The Oil and Gas Journal of 11/26/07 published an article by Larry Kumins of the Energy Policy Research Foundation, Inc. of Washington,D.C. titled, "Energy system limits future ethanol growth." It says the rapid growth of ethanol between 2002 and 2006 "will prove to have been a one-time event that captured two thirds of the ultimate near term market."
The argument boils down to the assertion that ethanol was substituted for MBTE as an octane booster when MBTE was banned for environmental reasons. That "natural" ethanol component of gasoline amounts to about 500,000 b/d, which is around the present usage and roughly 5%.
The author maintains there is a 10% or 15 bg/y "cap" to the amount of ethanol that can be blended with gasoline given automobile technology and ethanol distribution difficulties. He says that ethanol production capacity is approaching that 15 billion gallons per year, a serious over- capacity problem that will result in much lower ethanol prices.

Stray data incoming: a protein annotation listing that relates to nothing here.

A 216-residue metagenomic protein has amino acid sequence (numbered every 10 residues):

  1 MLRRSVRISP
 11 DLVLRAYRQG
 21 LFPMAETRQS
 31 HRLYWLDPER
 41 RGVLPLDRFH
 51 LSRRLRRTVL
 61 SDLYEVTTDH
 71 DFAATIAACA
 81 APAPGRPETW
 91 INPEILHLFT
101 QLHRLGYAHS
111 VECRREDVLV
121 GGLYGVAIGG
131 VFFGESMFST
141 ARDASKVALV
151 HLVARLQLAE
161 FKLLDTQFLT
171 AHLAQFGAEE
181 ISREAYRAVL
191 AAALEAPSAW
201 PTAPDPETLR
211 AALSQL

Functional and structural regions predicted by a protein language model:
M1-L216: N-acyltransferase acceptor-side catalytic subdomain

Any amount of ethanol over 15 bg/y would require car manufacturers to make many more E85 or flex-fuel vehicles and for consumers to buy them, both doubtful developments. In addition, and at least as important, the distribution system for ethanol would need major changes to become more robust. Thus, the "easy" ethanol use goals have already been largely reached.